How well do you know the WMC?
You’re a huge supporter of the Wildlife Medical Clinic, and now is the time to test your clinic knowledge.
Answer these questions and take note of your answers. Towards the bottom of the page you’ll find the answers and some explanations.
1. Most of the volunteers at the clinic are:
a. Veterinary Technicians
b. Veterinary Students
c. Practicing veterinarians
2. Which of these animals are not one of our animal ambassadors?
a. Thistle, an American kestrel
b. Daphne, a fox squirrel
c. Hazel, an Eastern box turtle
d. River, a bald eagle
3. True or false: The WMC works with local wildlife rehabilitators to help prepare patients for release into the wild.
4. The WMC treats which of the following species?
c. Silver-haired bats
5. What do we call the ball of bones and fur or feathers that owls regurgitate regularly?
a. Dust bunnies
b. Lint balls
c. Owl pellets
6. True or false: The Critter Cam is a live stream of the WMC office where you can see volunteers diligently typing records or researching diseases.
7. Which animals on this list have we treated in our clinic in the last 5 years?
a. Whooping crane
c. American white pelican
d. Queen snake
8. How many patients did the WMC see last year?
a. Under 500
b. Between 500 and 1,000
c. Nearly 2,000
d. Over 10,000
Check your answers below and compare your results with friends and family! If you’d like to learn even more about the WMC, go to our website and explore all the different sections.
If you answered…
0-3 questions correct: You have room to improve, participating in this quiz is a great first step.
Check out our Hawk Talk articles to get an idea of what we do.
3-4 questions correct: We can tell you’re familiar with the clinic, maybe you’ve even brought in an injured animal. Since you’re interested in learning more, check out the species fun facts on our website.
5-6 questions correct: You’re a budding expert in all things WMC, good job!
If you got 7 or more correct: Wow, you must have our website bookmarked; we’re glad you support our efforts!
a. Most of our volunteers are students at the University of Illinois College of Veterinary
Medicine. These students get great experience that they can apply in whatever field of
veterinary medicine they choose to go into. We also have undergraduate and graduate
student volunteers who assist with patient evaluation, treatment, and monitoring.
There are a select few knowledgeable veterinarians and veterinary technicians who
donate their time and mentor our student volunteers as well.
a. One of our goals when treating patients is getting them ready to be released into the
wild. Thistle, Hazel, and River are all animals that could not be released into the wild due to the extent of their injuries. If you’d like to hear more about these ambassadors and how they ended up coming to the WMC, click here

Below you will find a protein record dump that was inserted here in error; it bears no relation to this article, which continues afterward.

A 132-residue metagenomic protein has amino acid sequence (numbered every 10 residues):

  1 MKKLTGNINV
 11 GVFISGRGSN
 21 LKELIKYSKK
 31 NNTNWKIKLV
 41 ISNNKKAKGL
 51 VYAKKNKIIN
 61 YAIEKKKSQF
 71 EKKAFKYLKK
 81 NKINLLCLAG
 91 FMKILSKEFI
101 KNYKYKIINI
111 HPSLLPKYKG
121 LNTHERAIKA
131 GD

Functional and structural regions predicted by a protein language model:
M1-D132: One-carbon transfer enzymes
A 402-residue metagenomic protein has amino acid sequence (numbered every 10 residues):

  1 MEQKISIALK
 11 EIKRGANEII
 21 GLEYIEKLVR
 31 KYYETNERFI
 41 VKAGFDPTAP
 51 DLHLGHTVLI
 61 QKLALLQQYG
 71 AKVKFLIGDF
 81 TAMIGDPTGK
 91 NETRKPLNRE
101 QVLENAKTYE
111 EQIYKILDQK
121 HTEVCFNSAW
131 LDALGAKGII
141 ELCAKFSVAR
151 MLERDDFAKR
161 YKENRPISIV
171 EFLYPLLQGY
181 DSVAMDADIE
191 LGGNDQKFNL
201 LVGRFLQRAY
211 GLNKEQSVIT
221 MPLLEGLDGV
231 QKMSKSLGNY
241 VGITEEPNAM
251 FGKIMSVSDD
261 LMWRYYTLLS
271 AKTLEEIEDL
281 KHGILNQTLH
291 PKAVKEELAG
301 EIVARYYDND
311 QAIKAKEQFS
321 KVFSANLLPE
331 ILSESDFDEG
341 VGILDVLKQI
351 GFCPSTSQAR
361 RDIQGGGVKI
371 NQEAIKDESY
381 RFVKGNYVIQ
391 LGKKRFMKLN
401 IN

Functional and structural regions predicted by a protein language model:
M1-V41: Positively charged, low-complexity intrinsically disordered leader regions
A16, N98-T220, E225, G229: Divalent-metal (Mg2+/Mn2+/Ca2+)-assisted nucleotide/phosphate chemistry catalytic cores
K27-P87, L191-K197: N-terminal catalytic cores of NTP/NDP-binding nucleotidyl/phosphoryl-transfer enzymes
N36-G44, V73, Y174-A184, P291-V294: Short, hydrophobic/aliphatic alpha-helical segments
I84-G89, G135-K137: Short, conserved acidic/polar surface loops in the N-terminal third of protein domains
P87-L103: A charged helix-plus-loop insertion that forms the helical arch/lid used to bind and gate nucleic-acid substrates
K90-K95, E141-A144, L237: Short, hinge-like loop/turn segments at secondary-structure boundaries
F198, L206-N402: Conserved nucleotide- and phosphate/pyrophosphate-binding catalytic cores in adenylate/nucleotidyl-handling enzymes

a. The Wildlife Medical Clinic has the resources to treat injured or ill wildlife. Once they
have returned to full health many animals require a period of time to allow them to
transition back into the wild. For example, birds need time and a lot of space to rebuild
muscle in their wings. We work with licensed wildlife rehabilitators who have the ability
to take care of our patients and ease their transition back to the wild.
a. We are able to treat most species native to Illinois and have even had several juvenile coyote pups brought into the clinic in the last few years! Per state of Illinois regulations, we cannot treat skunks or bats because they are at a higher risk of carrying rabies. Though it isn’t guaranteed that every injured skunk or bat could be infected with rabies, we want to ensure safety for our volunteers. You can learn more about some common Illinois species on our website.
a. Because owls don’t have teeth, they must swallow their prey whole or tear off and
swallow large pieces instead of chewing. Their digestive tract is special, but even they
can’t digest large pieces of bone or feathers. These indigestible parts are squished
together and regurgitated as an oblong ball called an owl pellet. This means that you
can dissect the pellet and find out what the owl recently ate! We collect pellets left by
our patients and animal ambassadors so that anyone in the community can do their own dissection. If you’re interested in getting some owl pellets for you or a student
group, click here
a. Though our students are often in the office typing and researching, the Critter Cam is
actually a small webcam we hide in the cage of some of our patients. Anyone can go to
the Critter Cam website and watch our patients resting, eating, and sometimes playing.
a. Though they aren’t often associated with the Midwest, American white pelicans migrate through Illinois. In the last 5 years, we’ve had 3 pelicans brought to us. As with other migratory birds, we have a short amount of time to get them healthy and back onto their route. If they are released too late, they may not make it to their winter home
before temperatures drop dramatically and it is no longer safe for them.
a. The WMC saw nearly 2,000 patients last year! Thankfully they come in throughout the year, with the spring and summer being the busiest time in the clinic. Since our
volunteers are students, when classes are not in session the number of volunteers we
have is greatly reduced. We rely heavily on our student managers to stay on top of
patient care and recruit help when they need it over the summer.